You can typically fund the account through contributions from your self-employment income, including salary deferrals and employer contributions.

Ensure that you adhere to the contribution limits set by the IRS to avoid any penalties or tax implications.

4. Choose Investments

With your Solo 401(k) account established and funded, you can start investing your contributions.

Most providers offer a wide range of investment options, including stocks, bonds, mutual funds, ETFs, and more. Consider your risk tolerance, investment goals, and time horizon when selecting investments for your retirement portfolio.

It's also essential to regularly review and adjust your investment strategy as needed to stay on track toward your retirement goals.

5. Maintain Compliance

Once your Solo 401(k) plan is established, it's crucial to stay compliant with IRS rules and regulations to avoid penalties and maintain the tax-advantaged status of your account.

This includes annual reporting requirements, such as filing Form 5500-EZ if your plan exceeds certain asset thresholds, as well as ensuring that contributions and distributions comply with IRS guidelines.

Withdrawal Rules and Penalties

Withdrawal rules and penalties for a Solo 401(k) are subject to specific regulations set forth by the Internal Revenue Service (IRS). Here's an overview of the key withdrawal rules and penalties associated with Solo 401(k) plans:

  • Age Restrictions: Generally, withdrawals from a Solo 401(k) are subject to age restrictions. Participants must typically reach age 59½ to take distributions from their Solo 401(k) plan without incurring early withdrawal penalties.

  • Early Withdrawal Penalty: If a participant withdraws funds from their Solo 401(k) before reaching age 59½, they may be subject to an early withdrawal penalty of 10% on the amount withdrawn unless the reason for withdrawal falls under the IRS exceptions. 

  • Required Minimum Distributions (RMDs): Participants in Solo 401(k) plans are generally required to begin taking required minimum distributions (RMDs) from their account by April 1st, following the year they reach age 72 (or 75 for those born after 1950). Failure to take RMDs as required may result in substantial penalties.

Solo 401(k) Rollover Rules and Options

Rollover rules and options for a Solo 401(k) allow participants to transfer funds from their existing Solo 401(k) account to another retirement account without incurring taxes or penalties. Here are the key rules and options:

  • Direct Rollover to Another Retirement Account: Participants can directly transfer funds from their Solo 401(k) to another eligible retirement account, such as a Traditional IRA, Roth IRA, or another employer's retirement plan, through a trustee-to-trustee transfer. This type of rollover is not subject to income taxes or early withdrawal penalties.
  • Indirect Rollover: Alternatively, participants can choose to take a distribution from their Solo 401(k) and then roll over the funds to another retirement account within 60 days. With an indirect rollover, the participant receives the distribution check, and they must deposit the funds into the new retirement account within the 60-day window to avoid taxes and penalties.
  • Limitations on Rollovers: It's important to note that not all retirement accounts accept rollovers, and there may be limitations or restrictions on the types of funds that can be rolled over.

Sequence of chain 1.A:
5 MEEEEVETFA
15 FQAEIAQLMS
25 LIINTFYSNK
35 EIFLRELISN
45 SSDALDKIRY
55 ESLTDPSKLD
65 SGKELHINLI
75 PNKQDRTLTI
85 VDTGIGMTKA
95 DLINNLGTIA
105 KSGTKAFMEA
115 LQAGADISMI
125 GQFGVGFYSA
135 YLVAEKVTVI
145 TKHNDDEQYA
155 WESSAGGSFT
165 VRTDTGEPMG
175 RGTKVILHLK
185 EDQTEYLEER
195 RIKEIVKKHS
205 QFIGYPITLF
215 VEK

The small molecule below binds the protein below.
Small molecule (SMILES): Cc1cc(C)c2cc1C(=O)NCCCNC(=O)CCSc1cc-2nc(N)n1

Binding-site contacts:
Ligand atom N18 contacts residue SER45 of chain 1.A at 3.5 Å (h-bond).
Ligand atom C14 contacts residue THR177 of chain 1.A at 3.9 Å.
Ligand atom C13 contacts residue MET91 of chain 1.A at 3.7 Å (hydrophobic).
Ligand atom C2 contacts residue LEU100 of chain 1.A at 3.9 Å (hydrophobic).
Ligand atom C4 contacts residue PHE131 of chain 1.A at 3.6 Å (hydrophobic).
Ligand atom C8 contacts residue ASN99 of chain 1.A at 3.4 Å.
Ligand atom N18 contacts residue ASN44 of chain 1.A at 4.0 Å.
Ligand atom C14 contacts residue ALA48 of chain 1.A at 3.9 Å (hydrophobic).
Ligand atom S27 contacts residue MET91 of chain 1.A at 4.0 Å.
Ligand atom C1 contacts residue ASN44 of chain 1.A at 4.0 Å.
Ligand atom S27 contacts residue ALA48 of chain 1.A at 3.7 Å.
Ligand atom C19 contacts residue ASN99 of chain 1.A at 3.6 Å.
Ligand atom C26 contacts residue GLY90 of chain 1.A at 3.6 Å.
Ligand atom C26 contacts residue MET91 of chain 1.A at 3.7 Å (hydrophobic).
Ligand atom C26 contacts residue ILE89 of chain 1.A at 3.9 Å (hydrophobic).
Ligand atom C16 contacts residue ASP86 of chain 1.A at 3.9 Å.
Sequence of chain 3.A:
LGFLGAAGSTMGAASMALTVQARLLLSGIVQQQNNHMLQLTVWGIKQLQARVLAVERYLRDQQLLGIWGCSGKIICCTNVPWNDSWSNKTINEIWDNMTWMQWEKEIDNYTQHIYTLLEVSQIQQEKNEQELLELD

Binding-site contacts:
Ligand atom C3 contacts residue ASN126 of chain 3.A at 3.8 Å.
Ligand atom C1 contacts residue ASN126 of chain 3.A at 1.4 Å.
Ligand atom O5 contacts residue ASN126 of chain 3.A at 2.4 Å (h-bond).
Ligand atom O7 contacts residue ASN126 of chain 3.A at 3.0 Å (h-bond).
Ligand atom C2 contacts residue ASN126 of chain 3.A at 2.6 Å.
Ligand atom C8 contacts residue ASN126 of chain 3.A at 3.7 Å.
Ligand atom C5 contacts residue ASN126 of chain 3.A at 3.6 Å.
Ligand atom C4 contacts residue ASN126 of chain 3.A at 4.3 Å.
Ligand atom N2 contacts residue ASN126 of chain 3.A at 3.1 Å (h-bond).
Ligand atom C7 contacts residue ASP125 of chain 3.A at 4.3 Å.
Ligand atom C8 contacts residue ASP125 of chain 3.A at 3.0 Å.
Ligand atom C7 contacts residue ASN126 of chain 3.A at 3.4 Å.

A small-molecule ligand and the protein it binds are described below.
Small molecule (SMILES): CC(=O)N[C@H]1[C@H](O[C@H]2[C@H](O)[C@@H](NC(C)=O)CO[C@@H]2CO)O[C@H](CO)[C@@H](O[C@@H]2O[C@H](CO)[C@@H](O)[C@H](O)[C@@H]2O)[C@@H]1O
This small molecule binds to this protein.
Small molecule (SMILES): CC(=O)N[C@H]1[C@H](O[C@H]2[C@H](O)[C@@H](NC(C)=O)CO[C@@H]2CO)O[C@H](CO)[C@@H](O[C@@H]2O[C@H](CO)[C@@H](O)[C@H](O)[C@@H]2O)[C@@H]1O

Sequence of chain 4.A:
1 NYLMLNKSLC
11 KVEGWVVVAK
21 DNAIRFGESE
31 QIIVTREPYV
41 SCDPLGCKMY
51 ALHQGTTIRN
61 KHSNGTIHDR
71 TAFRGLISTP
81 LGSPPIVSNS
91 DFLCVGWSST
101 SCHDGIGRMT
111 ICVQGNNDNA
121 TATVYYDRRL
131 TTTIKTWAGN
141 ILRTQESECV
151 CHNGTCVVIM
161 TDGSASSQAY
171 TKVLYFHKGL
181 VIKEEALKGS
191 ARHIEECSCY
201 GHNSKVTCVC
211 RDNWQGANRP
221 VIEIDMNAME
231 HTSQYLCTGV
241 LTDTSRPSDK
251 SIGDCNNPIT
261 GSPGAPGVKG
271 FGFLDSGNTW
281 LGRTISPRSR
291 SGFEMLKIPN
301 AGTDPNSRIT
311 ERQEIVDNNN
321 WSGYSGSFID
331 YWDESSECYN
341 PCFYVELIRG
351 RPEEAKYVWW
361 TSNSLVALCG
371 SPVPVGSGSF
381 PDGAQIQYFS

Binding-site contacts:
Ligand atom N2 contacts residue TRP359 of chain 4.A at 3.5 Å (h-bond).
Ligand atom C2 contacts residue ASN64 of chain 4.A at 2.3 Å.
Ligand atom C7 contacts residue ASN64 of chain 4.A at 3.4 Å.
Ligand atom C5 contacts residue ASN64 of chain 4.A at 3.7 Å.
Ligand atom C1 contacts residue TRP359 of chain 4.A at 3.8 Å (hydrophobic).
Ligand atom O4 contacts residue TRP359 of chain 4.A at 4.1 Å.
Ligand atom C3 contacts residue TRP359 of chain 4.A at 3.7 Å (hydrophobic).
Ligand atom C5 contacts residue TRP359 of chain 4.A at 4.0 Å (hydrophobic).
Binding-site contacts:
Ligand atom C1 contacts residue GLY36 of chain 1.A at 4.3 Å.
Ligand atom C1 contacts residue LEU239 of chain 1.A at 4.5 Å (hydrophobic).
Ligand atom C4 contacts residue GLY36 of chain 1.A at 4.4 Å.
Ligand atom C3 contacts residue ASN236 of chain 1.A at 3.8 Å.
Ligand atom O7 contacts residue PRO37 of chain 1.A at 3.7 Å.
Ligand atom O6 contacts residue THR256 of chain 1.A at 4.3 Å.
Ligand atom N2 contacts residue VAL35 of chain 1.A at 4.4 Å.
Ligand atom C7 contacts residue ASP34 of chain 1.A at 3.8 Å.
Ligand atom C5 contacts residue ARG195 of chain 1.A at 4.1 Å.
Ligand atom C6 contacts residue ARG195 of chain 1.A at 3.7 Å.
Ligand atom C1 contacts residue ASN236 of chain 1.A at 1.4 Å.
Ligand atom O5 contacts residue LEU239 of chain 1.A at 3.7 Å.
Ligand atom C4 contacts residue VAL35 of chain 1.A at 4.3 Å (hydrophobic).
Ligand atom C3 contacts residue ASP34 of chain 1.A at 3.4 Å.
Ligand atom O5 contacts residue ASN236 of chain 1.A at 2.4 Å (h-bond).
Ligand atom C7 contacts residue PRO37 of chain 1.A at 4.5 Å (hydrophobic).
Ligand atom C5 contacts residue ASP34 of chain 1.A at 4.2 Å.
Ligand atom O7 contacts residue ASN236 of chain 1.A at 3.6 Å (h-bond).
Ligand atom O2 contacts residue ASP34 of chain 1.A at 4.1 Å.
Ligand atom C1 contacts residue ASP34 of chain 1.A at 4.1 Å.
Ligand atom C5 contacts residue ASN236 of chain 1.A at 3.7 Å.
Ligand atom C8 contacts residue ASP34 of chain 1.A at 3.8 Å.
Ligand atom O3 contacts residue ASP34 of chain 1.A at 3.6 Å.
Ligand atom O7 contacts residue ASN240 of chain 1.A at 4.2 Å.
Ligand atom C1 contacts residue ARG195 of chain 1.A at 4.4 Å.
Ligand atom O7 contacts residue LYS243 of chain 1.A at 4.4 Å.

Before initiating a rollover, we recommended participants to consult with a financial advisor or tax professional to understand the implications, tax consequences, and eligibility requirements associated with different rollover options.

Solo 401(k) Alternatives For Small Business Owners

For small business owners or self-employed individuals who are considering retirement savings options beyond a Solo 401(k), several alternatives exist.

Each alternative offers unique features and benefits, catering to different needs and preferences.  Here are some common alternatives:

A SEP-IRA allows employers to make tax-deductible contributions to retirement accounts for themselves and their employees.

It's easy to establish and has high contribution limits, making it suitable for small businesses with employees.

 A SIMPLE IRA is designed for small businesses with 100 or fewer employees. It offers employer contributions, and employees can make salary deferral contributions. While it's less complex than a traditional 401(k), it has lower contribution limits.

FAQs

No, you cannot have both simultaneously. Solo 401k is for self-employed individuals with no full-time employees (except a spouse) who wouldn't be eligible for an employer-sponsored 401k.

No, partnerships are not eligible for Solo 401k plans. They can explore other options like SEP IRAs or traditional employer-sponsored 401k plans.

Yes, you can have both a Solo 401k and a Roth IRA. They cater to different contribution limits and tax advantages, allowing you to diversify your retirement savings strategy.

Generally, Solo 401k to Roth IRA conversions are not allowed due to the limitations and regulations specific to each plan type.

Solo 401(k) contributions for a given tax year generally need to be made by the business's tax filing deadline, including extensions.

For traditional Solo 401k plans, employer contributions are tax-deductible, reducing your current taxable income. However, Roth Solo 401k contributions are made with after-tax dollars and are not tax-deductible.

Yes, a single-member LLC can have a Solo 401(k) as long as the business owner has no full-time employees other than a spouse.

Yes, a spouse can contribute to a Solo 401(k) if they earn income from the business.

Picture of Baruch Mann (Silvermann)

Baruch Mann (Silvermann)

Baruch Silvermann is a financial expert, experienced analyst, and founder of The Smart Investor.  Silvermann has contributed to Yahoo Finance and cited as an authoritative source in financial outlets like Forbes, Business Insider, CNBC Select, CNET, Bankrate, Fox Business, The Street, and more.